Saints scattered across prairies

Sunday, May 24:

After a rainy morning at the new Mount Pisgah settlement, the camp horn sounded at noon, signaling the camp to gather together for the Sabbath meeting. Brigham Young and several others spoke, including John Smith, the Prophet Joseph Smith's uncle. The theme of the meeting was on the plan of salvation.President Young also gave some clear instructions. Those who were not completely outfitted with provisions must stay for a season at Mount Pisgah. These words were no doubt disappointing for many of the Saints who wished to travel with the lead company on this historic journey.

Monday, May 25:

Heavy rain fell during the night and into the morning that made traveling difficult for those who were still inching their way across Iowa toward Mount Pisgah. The streams were overflowing onto the bridges, making them impassable.

President Brigham Young met in council with other members of the Twelve and the Presiding Bishop, Newel K. Whitney. President Young suggested that they should again load up wagons with goods to be sent off to trade at the settlements. After provisions and grain were obtained, the wagons should meet the camp at Council Bluffs on the Missouri River.

Tuesday, May 26:

Many families took inventory of their provisions and then came to Brigham Young and the Twelve seeking their counsel whether they should continue on or stay at Mount Pisgah. In one instance, President Brigham Young told Brothers Daniel and Orson Spencer that the Spirit said to him, "Tell Daniel to gather up what teams, tools, seeds, and men he can and go on and let Orson stay and take care of the families and bring them on."

Wednesday, May 27:

Brigham Young wrote to the Church trustees still in Nauvoo to send 20 bushels of New England Yellow Corn to Council Bluffs to be used as seed. Good news reached Mount Pisgah that late in the day, 14 teams would arrive in camp. They had only spent four weeks traveling from Nauvoo. This quick journey was a far cry from the earliest pioneers who had left Nauvoo in February.

At Garden Grove, Hosea Stout battled the elements when an unusually hard rain storm appeared which he said "came down in torrents, wetting almost every thing in the tents." News arrived at his camp that the United States had declared war on Mexico. A great effort was underway to raise troops that would march to Texas.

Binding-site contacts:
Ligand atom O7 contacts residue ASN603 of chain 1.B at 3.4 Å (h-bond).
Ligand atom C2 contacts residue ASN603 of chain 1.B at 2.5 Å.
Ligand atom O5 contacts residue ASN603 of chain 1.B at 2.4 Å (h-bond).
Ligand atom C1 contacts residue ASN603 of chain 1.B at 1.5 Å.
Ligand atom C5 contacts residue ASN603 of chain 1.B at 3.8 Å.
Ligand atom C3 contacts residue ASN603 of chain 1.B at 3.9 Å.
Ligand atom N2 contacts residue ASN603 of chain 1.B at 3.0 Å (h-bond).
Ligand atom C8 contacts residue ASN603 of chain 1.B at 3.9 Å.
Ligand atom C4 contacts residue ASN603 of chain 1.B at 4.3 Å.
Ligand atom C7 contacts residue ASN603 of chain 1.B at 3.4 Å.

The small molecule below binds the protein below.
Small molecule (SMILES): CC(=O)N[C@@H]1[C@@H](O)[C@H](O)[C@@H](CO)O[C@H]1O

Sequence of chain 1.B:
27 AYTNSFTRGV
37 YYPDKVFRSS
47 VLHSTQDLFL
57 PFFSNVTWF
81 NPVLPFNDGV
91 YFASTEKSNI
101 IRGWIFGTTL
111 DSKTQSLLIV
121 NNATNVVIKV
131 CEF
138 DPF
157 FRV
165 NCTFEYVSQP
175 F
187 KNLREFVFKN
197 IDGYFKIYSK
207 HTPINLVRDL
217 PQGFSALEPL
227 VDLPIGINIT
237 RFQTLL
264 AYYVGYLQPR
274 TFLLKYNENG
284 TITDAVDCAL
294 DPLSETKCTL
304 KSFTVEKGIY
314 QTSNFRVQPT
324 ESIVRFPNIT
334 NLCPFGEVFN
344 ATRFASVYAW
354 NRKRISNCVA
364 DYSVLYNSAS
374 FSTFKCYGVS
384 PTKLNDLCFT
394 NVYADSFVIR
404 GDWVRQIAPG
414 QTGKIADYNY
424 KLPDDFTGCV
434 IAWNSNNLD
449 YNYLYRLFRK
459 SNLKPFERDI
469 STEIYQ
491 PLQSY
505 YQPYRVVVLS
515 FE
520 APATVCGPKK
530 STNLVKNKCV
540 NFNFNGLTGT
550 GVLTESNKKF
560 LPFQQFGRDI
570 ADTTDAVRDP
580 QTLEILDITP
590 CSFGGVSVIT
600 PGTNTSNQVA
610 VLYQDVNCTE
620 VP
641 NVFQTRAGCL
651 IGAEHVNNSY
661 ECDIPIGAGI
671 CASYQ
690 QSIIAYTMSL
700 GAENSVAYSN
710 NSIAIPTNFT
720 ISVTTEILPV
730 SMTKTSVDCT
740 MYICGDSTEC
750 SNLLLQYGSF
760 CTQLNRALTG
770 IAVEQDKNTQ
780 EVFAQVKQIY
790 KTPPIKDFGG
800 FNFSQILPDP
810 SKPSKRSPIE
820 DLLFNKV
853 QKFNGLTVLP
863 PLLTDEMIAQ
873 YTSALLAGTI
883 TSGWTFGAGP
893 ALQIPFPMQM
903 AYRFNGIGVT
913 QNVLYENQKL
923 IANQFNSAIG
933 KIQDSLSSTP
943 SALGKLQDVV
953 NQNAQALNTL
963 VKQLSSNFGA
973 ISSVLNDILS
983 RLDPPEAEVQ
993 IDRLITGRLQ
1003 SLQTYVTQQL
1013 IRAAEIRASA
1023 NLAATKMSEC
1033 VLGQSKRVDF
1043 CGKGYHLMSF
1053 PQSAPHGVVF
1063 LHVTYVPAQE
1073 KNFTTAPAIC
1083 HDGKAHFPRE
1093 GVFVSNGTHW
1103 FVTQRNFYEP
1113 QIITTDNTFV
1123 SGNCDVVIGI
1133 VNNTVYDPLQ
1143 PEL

Thursday, May 28:

The camp was very busy on this warm and pleasant day at Mount Pisgah. Many of the men were hard at work repairing wagons, plowing the soil and building a bridge over Grand River. Weary Saints continued to arrive during the day.

Friday, May 29

Brigham Young, Heber C. Kimball and Willard Richards went into the woods to hold a council meeting. Afterwards, they went to inspect the progress on the new bridge built over Grand River.

One of the important items of Church property contained in the heavy wagons was the historical records for the Church. On this day Elder Willard Richards, who served as Church historian, delivered into the care of Henry Fairbanks two boxes of records, together weighing 586 pounds.

Saturday, May 30

On this pleasant morning, a special prayer meeting was held three miles north of the camp. Members of the Twelve along with several other leaders gathered together in a tent. In this peaceful setting on the prairie, they unitedly turned their hearts to the Lord in solemn prayer. President Brigham Young, Elder Heber C. Kimball and Elder George A. Smith each offered prayers. They prayed for the Church, for the thousands of Saints who were scattered across the prairies of Iowa. They asked for the Lord's help and guidance to continue their journey. Afterward, President Young recorded in his history, "We returned with renewed assurance that the Lord was with us and were comforted."

Elder John Taylor wrote a letter to his friend Joseph Cain, serving a mission in Liverpool, England. He described for him Mount Pisgah: "The place is situated about forty miles north (west) of the last farm, and is beautifully situated, abundance of wood and water being convenient. We calculate to start from here in a few days for Council Bluffs, and from there to the mountains, that is, the Twelve and their families and such men as they shall select."

Sources: Journal History; MHBY p. 170-72; Aroet Hale Autobiography, typescript, pp. 10- 11; Personal Writings of Eliza Roxcy Snow, p. 134; William Clayton's Journal, p. 39-40; Wilford Woodruff's Journal, p. 50; The Diary of Hosea Stout 1:163-64; The Instructor, May 1945, p. 217; Dean C. Jessee, "The Writing of Joseph Smith's History," BYU Studies (11:3:469); Preston Nibley, Exodus to Greatness, p. 171.

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